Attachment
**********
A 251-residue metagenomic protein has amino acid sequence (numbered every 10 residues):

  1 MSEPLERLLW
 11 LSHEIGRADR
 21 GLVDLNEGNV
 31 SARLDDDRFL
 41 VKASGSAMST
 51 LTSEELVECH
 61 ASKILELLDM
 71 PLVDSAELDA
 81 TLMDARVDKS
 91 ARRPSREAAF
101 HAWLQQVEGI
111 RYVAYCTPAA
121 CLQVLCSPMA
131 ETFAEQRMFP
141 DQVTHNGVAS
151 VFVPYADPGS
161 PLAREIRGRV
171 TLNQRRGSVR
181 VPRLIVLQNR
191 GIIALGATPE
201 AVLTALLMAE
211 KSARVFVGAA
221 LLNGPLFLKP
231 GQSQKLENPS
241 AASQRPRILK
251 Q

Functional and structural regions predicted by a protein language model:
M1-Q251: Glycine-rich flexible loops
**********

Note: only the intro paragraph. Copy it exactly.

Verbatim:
A 251-residue metagenomic protein has amino acid sequence (numbered every 10 residues):